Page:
African American Preschoolers' Language, Emergent Literacy Skills, and Use of African American English: A Complex Relation Purpose This study examined the relation between African American preschoolers' use of African American English (AAE) and their language and emergent literacy skills in an effort to better understand the perplexing and persistent difficulties many African American children experience learning to read proficiently. Method African American preschoolers' (n ... Research Article
Research Article  |   August 01, 2006
African American Preschoolers' Language, Emergent Literacy Skills, and Use of African American English: A Complex Relation
 
Author Affiliations & Notes
  • Carol McDonald Connor
    Florida State University, Tallahassee, and the Florida Center for Reading Research, Tallahassee
  • Holly K. Craig
    University of Michigan, Ann Arbor
  • Contact author: Carol McDonald Connor, 227 N. Bronough, Suite 7250/FCRR, Tallahassee, FL 32312. E-mail: cconnor@fcrr.org or cconnor@fsu.edu
Article Information
Cultural & Linguistic Diversity / School-Based Settings / Language / Research Articles
Research Article   |   August 01, 2006
African American Preschoolers' Language, Emergent Literacy Skills, and Use of African American English: A Complex Relation
Journal of Speech, Language, and Hearing Research, August 2006, Vol. 49, 771-792. doi:10.1044/1092-4388(2006/055)
History: Received May 24, 2005 , Revised September 23, 2005 , Accepted November 30, 2005
 
Journal of Speech, Language, and Hearing Research, August 2006, Vol. 49, 771-792. doi:10.1044/1092-4388(2006/055)
History: Received May 24, 2005; Revised September 23, 2005; Accepted November 30, 2005
Web of Science® Times Cited: 47

Purpose This study examined the relation between African American preschoolers' use of African American English (AAE) and their language and emergent literacy skills in an effort to better understand the perplexing and persistent difficulties many African American children experience learning to read proficiently.

Method African American preschoolers' (n = 63) vocabulary skills were assessed in the fall and their language and emergent literacy skills were assessed in the spring. The relation between students' AAE use and their vocabulary and emergent literacy skills was examined using hierarchical linear modeling (HLM), controlling for fall vocabulary and other child, family, and school variables. Children’s use of AAE was examined across two contexts—sentence imitation and oral narrative using a wordless storybook prompt.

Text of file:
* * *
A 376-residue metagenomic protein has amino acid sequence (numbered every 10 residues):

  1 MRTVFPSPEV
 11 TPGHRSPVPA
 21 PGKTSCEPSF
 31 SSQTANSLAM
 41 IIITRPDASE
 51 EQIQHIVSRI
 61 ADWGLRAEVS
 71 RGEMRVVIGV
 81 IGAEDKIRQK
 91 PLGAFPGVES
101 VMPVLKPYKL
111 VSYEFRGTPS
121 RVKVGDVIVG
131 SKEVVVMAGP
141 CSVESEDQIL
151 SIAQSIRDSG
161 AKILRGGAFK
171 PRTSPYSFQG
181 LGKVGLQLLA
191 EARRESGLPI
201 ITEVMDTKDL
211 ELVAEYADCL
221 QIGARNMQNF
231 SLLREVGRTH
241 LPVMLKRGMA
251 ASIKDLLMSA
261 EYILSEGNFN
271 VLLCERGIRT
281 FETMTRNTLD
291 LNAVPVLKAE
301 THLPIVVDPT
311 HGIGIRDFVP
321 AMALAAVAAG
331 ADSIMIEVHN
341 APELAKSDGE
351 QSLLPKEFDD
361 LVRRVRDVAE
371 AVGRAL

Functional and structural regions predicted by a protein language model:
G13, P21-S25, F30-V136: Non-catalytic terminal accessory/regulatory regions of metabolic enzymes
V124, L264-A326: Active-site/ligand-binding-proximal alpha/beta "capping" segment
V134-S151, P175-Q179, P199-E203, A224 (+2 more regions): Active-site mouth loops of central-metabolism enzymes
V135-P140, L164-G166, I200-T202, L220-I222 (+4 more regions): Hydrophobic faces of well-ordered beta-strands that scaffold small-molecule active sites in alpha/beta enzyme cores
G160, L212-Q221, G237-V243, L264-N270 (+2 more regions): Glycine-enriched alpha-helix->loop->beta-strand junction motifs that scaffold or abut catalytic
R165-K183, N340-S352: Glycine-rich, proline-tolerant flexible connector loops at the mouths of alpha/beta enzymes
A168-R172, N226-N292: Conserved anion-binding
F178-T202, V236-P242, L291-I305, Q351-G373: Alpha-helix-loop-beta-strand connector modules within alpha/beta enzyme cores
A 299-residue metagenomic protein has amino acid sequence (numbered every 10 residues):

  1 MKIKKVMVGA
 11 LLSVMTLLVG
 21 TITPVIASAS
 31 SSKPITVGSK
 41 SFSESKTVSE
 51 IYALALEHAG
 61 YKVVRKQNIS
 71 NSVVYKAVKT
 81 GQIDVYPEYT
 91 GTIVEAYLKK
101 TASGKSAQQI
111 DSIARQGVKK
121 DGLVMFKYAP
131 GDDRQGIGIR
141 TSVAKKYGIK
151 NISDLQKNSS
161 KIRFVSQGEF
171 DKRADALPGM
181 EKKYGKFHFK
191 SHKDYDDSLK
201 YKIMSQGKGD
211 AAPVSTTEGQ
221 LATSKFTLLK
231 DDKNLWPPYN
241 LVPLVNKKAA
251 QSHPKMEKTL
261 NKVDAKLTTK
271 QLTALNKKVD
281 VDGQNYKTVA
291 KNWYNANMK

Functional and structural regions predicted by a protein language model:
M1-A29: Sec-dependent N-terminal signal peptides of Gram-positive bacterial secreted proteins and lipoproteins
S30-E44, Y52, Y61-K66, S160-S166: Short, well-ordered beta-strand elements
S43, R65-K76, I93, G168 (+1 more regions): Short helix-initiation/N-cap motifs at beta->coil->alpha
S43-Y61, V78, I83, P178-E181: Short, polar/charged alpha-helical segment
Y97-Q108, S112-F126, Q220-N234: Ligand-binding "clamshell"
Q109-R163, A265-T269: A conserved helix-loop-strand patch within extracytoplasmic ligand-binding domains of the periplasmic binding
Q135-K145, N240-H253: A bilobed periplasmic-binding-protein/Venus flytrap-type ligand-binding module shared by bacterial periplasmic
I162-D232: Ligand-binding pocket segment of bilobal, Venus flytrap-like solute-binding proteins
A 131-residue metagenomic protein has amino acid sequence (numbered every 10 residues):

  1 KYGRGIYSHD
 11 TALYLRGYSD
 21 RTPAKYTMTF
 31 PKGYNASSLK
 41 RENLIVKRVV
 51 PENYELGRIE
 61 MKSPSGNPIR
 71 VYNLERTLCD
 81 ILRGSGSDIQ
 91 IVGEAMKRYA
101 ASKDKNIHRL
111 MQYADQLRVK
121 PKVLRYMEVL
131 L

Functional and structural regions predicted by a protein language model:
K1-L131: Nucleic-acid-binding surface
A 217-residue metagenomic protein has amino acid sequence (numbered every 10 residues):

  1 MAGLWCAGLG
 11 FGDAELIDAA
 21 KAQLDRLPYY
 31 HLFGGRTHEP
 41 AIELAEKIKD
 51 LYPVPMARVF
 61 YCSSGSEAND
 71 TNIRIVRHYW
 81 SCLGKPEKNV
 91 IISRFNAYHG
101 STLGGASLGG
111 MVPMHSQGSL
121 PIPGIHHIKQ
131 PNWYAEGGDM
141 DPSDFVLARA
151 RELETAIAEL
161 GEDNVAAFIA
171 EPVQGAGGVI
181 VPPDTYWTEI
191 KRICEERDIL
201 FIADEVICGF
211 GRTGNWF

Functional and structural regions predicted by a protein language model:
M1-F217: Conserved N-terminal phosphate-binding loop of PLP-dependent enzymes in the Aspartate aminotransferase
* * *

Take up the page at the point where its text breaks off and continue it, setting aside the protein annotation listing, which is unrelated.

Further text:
Results There was a significant U-shaped relation between the frequency with which preschoolers used AAE features and their language and emergent literacy skills. Students who used AAE features with greater or lesser frequency demonstrated stronger sentence imitation, letter–word recognition, and phonological awareness skills than did preschoolers who used AAE features with moderate frequency, controlling for fall vocabulary skills. Fewer preschoolers used AAE features during the sentence imitation task with explicit expectations for Standard American English (SAE) or School English than they did during an oral narrative elicitation task with implicit expectations for SAE.

Conclusions The nonlinear relation between AAE use and language and emergent literacy skills, coupled with systematic differences in AAE use across contexts, indicates that some preschoolers may be dialect switching between AAE and SAE, suggesting emerging pragmatic/metalinguistic awareness.

Acknowledgments
This study was funded, in part, by the Spencer Foundation and the Center for Improvement of Early Reading Achievement, U.S. Department of Education. We would like to first recognize the contribution of Stephen Raudenbush, University of Michigan, to this study and to thank him for his help with the analyses. Our thanks go to the members of the Florida State University writing group and Howard Goldstein for their thoughtful suggestions on the final draft of this manuscript. We also thank the families, teachers, and school personnel, without whom this study would not have been possible. This study used data collected as part of the first author’s dissertation submitted to the School of Education, University of Michigan in partial fulfillment of her doctoral degree.
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